Rev. 21-22 Future

    Amillennialist Idealist (parable)
    Rev. 1-20 Present,
    Rev. 21-22 Future

    Amillennialist Futurist (yet to be fulfilled)
    Rev. 1-3 Past,
    Rev. 20 Present,
    Rev. 4-19, 21-22 Future

    Postmillennialist Preterist/Partial Preterist (fulfilled)
    Rev. 1-19 Past,
    Rev. 20-22 Future

    Postmillennialist Historicist (being fulfilled throughout the church age)
    Rev. 1-19 Present ,
    Rev. 20 Present/Future?,
    Rev. 21-22 Future

    Postmillennialist Idealist (parable)
    Rev. 1-19 Present,
    Rev. 20 Present/Future?,
    Rev. 21-22 Future

    Postmillennialist Futurist (yet to be fulfilled)
    Rev. 1-3 Past,
    Rev. 20 Present/Future?,
    Rev. 4-19, 21-22 Future

    Premillennialist Preterist/Partial Preterist (fulfilled)
    Rev. 1-19 Past,
    Rev. 20-22 Future

    Premillennialist Historicist (being fulfilled throughout the church age)
    Rev. 1-19 Present,
    Rev. 20-22 Future

    Premillennialist Idealist (parable)
    Rev. 1-19 Present,
    Rev. 20-22 Future

    Premillennialist Futurist (yet to be fulfilled)
    Rev. 1-3 Past,
    Rev. 4-22 Future

    • October 6, 2014 at 7:10 am

      Thanks, and yes, that looks correct in reference to all the millennial and timeline views.

  2. Phil Layton
    October 20, 2014 at 9:21 pm

    Would it not be possible to be an idealist and premil? ? Schreiner seems lik one who agrees much with Amil / idealist. on Rev 6-19 but historic premil. on. Rev 20? I also heard. John Gill was preterist. on. Mt. 24

    • October 21, 2014 at 6:45 am

      Thanks, and yes, that is another possible combination, idealist-premill, though I wasn’t familiar with it. And I have read that about John Gill, that he interpreted Matthew 24 as about the destruction of Jerusalem, so an unusual variation on premillennialism with some preterism.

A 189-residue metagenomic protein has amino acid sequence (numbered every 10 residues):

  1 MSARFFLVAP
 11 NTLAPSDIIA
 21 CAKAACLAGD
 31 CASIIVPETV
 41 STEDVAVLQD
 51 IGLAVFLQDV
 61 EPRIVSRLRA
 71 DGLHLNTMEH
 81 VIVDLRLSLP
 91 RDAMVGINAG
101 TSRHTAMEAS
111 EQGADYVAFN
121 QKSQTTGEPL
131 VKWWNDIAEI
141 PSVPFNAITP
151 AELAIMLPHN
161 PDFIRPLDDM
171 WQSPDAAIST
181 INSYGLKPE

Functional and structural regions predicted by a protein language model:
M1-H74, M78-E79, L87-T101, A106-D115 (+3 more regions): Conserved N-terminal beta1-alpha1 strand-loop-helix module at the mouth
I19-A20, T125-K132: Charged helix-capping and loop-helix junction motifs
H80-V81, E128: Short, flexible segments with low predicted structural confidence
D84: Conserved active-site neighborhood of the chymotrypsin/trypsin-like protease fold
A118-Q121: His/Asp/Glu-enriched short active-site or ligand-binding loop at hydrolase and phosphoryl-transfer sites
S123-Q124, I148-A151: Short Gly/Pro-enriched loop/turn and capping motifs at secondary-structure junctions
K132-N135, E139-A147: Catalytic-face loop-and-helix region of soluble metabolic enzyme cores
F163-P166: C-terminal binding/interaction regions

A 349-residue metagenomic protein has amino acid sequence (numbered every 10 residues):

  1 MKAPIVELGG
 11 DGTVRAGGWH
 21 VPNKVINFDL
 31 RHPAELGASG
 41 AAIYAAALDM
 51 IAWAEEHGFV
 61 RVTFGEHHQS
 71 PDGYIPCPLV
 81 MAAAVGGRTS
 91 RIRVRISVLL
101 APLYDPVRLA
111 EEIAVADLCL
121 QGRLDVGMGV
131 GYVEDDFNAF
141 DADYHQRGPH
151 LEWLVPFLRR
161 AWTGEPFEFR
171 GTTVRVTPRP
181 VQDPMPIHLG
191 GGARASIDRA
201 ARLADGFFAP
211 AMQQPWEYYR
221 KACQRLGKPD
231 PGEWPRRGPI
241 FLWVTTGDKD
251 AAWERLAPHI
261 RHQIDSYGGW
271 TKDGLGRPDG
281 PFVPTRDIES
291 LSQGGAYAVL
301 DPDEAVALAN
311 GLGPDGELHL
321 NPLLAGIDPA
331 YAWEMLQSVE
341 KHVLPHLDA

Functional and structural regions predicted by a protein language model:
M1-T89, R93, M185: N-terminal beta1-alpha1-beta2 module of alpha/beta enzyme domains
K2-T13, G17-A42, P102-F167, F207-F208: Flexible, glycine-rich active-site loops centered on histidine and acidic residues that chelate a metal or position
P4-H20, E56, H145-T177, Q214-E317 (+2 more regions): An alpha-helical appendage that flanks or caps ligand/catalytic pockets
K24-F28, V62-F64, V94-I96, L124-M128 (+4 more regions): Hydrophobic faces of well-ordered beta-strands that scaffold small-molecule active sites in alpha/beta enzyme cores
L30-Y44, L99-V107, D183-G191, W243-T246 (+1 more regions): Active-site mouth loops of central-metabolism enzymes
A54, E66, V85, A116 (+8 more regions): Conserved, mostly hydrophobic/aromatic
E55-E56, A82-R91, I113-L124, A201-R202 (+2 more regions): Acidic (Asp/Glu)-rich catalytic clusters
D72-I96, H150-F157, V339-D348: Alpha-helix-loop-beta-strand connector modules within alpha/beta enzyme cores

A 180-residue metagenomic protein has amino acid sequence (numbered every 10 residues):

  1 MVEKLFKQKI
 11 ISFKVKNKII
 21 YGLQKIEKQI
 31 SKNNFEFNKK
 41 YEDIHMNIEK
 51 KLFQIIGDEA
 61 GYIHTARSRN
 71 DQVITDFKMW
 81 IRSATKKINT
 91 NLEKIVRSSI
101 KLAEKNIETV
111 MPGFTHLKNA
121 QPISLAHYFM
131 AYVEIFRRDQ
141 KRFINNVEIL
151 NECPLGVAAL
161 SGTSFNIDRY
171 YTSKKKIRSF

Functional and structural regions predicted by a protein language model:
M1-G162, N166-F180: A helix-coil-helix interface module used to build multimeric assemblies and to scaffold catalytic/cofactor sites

• November 18, 2014 at 11:15 am

      John Gill did interpret Matthew 24 and Daniel 9:24-27 from a preterist perspective, which is very similar to J. Barton Payne. The latter published a dynamic and oft-quoted, little book called The Imminent Appearing of Christ in 1962. In this book, Payne highlights what he believes to be the exegetical flaws and practical concerns with advocating for a strict futurist view of end-times prophecy. His views are an unusual mix of preterism, historicism, and a dash of futurism for someone known to be a formidable, proponent of classic or historic premillennialism.

      Payne interacts with several scholars who were his contemporaries throughout his book such as John Walvoord, J. Dwight Pentecost, Charles Ryrie, and George Ladd. After finishing the book, I began to wonder if Dr. Tom Schreiner and Jim Hamilton (both are colleagues at Southern Seminary) found some of Payne’s ideas attractive and worth integrating into their own eschatology. One more thing, Payne’s book handles the second coming and “rapture” passages in a scholarly way that requires one to have his or her bible handy in addition to an online tool at the ready such as bible hub or blue letter bible.

      • November 18, 2014 at 11:34 am

        Thanks for that info, interesting about the history of that premillennial-preterist/historicist idea. That would explain the connection with Tom Schreiner’s and Jim Hamilton’s views as well. In reading some of Hamilton over the last year I learned that he takes a historicist view of Revelation, which is a less common premillennial view. From what I understand, the historicist view (from the early Protestants) hasn’t been that prominent a view since the early 20th century, after futurism developed in the early 19th century.